When in eternal lines to time thou grow’st.
So long as men can breathe or eyes can see,
So long lives this, and this gives life to thee.
Named after famous poet Edmund Spenser this poem has three interlocked quatrains and a final couplet, with ABAB BCBC CDCD EE as its rhyme scheme. Again, harder than it sounds.
The famous warriors of the antique world,
Used Trophees to erect in stately wize:
in which they would the records haue enrold,
of their great deeds and valarous emprize.
What trophee then shall I most fit deuize,
in which I may record the memory
There are more kinds of sonnets, like the Miltonic and modern ones, but the three above are what people talk about when they say the word sonnet.
Blank Verse is a poem written in Iambic pentameter but does not rhyme. It can follow another meter, but Iambic pentameter is the most common by far. Milton wrote his masterpiece Paradice Lost in blank verse:
Of Mans First Disobedience, and the Fruit
Of that Forbidden Tree, whose mortal taste
Brought Death into the World, and all our woe,
With loss of _Eden_, till one greater Man
Restore us, and regain the blissful Seat,
Sing Heav’nly Muse, that on the secret top
Of _Oreb_, or of _Sinai_, didst inspire
That Shepherd, who first taught the chosen Seed,
In the Beginning how the Heav’ns and Earth
Rose out of _Chaos_: Or if _Sion_ Hill
Delight thee more, and _Siloa’s_ Brook that flow’d
Fast by the Oracle of God; I thence
Limerick is, at its core (giving the basic definition here) a 5 line poem that follows a strict meter and always has a AABBA rhyme scheme.
For example, Rudyard Kipling writes:
There was a small boy of Quebec,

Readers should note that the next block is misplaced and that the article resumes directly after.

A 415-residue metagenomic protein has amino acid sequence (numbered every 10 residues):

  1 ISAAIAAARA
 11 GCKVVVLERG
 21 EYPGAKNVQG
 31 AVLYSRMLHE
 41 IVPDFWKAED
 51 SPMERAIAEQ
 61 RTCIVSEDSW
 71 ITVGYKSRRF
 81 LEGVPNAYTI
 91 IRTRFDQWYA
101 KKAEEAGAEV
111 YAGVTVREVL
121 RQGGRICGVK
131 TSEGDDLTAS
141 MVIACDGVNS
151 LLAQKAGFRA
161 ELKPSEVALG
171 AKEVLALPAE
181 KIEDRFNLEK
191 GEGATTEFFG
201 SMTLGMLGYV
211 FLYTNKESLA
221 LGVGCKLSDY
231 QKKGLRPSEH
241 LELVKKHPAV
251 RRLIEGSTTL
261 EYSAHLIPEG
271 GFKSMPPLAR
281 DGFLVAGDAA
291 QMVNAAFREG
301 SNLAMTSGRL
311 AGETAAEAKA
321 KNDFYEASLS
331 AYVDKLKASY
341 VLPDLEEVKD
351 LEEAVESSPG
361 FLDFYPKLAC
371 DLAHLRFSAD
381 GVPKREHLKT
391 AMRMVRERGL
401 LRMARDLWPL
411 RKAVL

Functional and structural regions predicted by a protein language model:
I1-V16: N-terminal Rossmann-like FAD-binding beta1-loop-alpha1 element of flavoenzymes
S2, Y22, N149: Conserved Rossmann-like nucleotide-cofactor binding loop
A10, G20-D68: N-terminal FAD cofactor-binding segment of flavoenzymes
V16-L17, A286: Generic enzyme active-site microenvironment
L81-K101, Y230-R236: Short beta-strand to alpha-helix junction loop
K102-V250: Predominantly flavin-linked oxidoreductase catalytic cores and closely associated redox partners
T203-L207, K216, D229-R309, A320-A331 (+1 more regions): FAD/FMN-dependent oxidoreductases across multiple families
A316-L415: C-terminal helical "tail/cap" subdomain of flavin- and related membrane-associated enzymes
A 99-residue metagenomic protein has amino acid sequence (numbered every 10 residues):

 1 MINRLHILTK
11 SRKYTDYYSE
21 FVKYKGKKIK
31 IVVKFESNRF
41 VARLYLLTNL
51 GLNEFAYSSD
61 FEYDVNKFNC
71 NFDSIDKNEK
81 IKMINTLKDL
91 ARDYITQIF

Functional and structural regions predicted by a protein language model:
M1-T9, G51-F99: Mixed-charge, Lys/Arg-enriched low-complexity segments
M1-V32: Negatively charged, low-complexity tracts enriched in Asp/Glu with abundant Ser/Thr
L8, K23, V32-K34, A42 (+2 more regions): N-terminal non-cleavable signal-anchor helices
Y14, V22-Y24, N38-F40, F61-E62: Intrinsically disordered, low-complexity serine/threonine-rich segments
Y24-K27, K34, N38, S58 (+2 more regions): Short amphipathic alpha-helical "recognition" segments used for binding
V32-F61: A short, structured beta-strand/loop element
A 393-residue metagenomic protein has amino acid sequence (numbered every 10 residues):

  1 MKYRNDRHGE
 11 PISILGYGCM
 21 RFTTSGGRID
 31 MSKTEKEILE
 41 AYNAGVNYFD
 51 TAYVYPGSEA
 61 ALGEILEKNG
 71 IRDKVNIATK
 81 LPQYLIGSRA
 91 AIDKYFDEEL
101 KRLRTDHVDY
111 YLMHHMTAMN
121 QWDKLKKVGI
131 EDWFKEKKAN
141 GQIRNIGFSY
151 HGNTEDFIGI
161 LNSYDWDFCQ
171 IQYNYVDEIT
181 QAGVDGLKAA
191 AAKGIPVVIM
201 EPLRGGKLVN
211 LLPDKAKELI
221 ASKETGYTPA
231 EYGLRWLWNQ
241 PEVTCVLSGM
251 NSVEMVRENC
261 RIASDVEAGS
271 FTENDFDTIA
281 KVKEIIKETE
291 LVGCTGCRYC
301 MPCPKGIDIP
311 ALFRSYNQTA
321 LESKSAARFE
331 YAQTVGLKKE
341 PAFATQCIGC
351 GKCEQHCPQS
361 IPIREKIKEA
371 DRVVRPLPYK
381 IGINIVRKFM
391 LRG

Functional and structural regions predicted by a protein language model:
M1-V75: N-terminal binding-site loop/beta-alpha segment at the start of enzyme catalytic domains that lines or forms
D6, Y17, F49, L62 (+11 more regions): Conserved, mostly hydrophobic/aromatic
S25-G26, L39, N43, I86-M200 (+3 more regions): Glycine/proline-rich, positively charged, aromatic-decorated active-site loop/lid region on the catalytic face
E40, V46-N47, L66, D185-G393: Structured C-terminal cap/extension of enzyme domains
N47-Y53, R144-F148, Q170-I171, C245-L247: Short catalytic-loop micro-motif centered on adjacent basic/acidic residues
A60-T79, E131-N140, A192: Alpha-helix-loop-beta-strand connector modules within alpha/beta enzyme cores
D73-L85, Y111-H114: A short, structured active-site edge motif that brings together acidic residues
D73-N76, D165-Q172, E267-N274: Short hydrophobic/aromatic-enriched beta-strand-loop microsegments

Who was buried in snow to his neck;
When they said, “Are you friz?”
He replied, “Yes, I is—
But we don’t call this cold in Quebec.”
This verse from the Jungle Book is a good example of a limerick.
Related in a sense to the Haiku, the Tanka poem is a poem with 5,7,5,7,7 for its lines. So it’s a Haiku with 2 seven-syllable lines added to the end.
At its very base, this is simply a 5 line poem. So The Tanka above falls into this classification. Still, the most popular Cinquain that people want you to write when you say, Let’s write a cinquain, is generally in English that follows a rhyme scheme of ababb, abaab, or abccb.
It’s easier to write a sestina than to explain how to write one. So it’s a six stanza of six lines, each with a triplet at the end. Each stanza has the same six words at the end of each line of the poem. The words that end the first stanza’s lines are rotated over and over again at the end of the lines of the next stanza.
Here is another poem, but it takes more work to explain or write. The most famous one is Do Not Go Gentle into that Good Night by Dylan Thomas. The form is a 19-line poem that has five 3-line stanzas. The first line of the poem and the last line of the first stanza become a refrain (repeated) repeatedly until the final stanza. Lines 1 and 3 become the beginning and ending lines of all the other stanzas.
An Acrostic is a simple poetry form, newer than the rest on this page. The Acrostic is a poem that uses a poem’s up and down letters to spell a word or phrase. In this poem, the first letter spells a word.
Here is a list of the most popular poetry forms. These are classic forms used by authors throughout time. If you want to give them a try, we’d love to see them in the comments below. If we see one we like, we may ask you if we can publish them on our site.